Amelia Mary Earhart was born on the 24th of July 1897; she was a renowned and the first female aviator pioneer and author who disappeared on the 2nd of July 1937. She received the U.S. Distinguished Flying Cross for this record. She set many other records,wrote best-selling books about her flying experiences and was instrumental in the formation of The Ninety-Nines, an organization for female pilots.
Earhart joined the faculty of the Purdue University aviation department in 1935 as a visiting faculty member to counsel women on careers and helps inspire others with her love for aviation. She was also a member of the National Woman’s Party, and an early supporter of the Equal Rights Amendment.
In 1915, after a long search, Earhart’s father found work as a clerk at the Great Northern Railway in St. Paul, Minnesota, where Earhart entered Central High School as a junior. Edwin applied for a transfer to Springfield, Missouri, in 1915 but the current claims officer reconsidered his retirement and demanded his job back, leaving the elder Earhart with nowhere to go.
Facing another calamitous move, Amy Earhart took her children to Chicago where they lived with friends. Earhart made an unusual condition in the choice of her next schooling; she canvassed nearby high schools in Chicago to find the best science program.
When the 1918 Spanish flu pandemic reached Toronto, Earhart was engaged in arduous nursing duties including night shifts at the Spadina Military Hospital.
She became a patient herself, suffering from pneumonia and maxillary sinusitis. She was hospitalized in early November 1918 owing to pneumonia and discharged in December 1918; about two months after the illness had started.
In 1931, Amelia married George, but continued her aviation career under her maiden name. Amelia and George formed a successful partnership. George organized Amelia’s flights and public appearances, and arranged for her to endorse a line of flight luggage and sports clothes.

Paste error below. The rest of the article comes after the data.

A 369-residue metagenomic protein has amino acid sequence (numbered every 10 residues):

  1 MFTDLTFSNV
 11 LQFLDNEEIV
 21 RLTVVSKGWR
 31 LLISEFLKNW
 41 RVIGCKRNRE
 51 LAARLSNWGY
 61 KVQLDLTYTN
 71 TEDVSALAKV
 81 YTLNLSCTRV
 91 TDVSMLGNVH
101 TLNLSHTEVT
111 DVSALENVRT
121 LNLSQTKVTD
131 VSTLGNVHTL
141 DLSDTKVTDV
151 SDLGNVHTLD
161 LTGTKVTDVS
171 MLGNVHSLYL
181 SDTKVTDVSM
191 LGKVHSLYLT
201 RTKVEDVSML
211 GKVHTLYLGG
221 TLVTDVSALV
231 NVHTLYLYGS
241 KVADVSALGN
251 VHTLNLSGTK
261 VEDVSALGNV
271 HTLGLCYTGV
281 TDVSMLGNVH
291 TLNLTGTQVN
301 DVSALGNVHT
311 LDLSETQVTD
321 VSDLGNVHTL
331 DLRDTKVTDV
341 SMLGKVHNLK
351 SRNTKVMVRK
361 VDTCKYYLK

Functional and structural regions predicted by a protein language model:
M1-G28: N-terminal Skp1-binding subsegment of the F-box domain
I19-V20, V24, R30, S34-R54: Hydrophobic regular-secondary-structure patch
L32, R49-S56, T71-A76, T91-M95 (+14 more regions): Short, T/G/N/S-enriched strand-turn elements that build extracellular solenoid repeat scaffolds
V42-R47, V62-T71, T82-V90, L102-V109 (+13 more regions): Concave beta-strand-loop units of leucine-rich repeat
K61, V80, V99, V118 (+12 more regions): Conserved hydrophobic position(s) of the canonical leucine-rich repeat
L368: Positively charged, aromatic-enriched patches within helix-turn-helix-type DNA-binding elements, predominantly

After a series of record-making flights, she became the first woman to make a solo transatlantic flight in 1932. That same year, Amelia developed flying clothes for the Ninety-Nines.
Her first creation was a flying suit with loose trousers, a zipper top and big pockets. Amelia made great strides in opening the new field of aviation to women. In 1935, Amelia became the first person to fly from Hawaii to the American mainland.
By doing so, Amelia became not only the first person to solo anywhere in the Pacific, but also the first person to solo both the Atlantic and Pacific Oceans. Also in 1935, Amelia joined the faculty of Purdue University as a female career consultant.
On the 2nd of July 1937, Amelia vanished along with her navigator Frederick Noonan. They took off from Lae, New Guinea, bound for tiny Howland Island in the vast Pacific Ocean.
The distance from Lae to Howland was about equal to a transcontinental flight across the U.S. To this day, their fate is the subject of unending speculation but her legacy still lives on.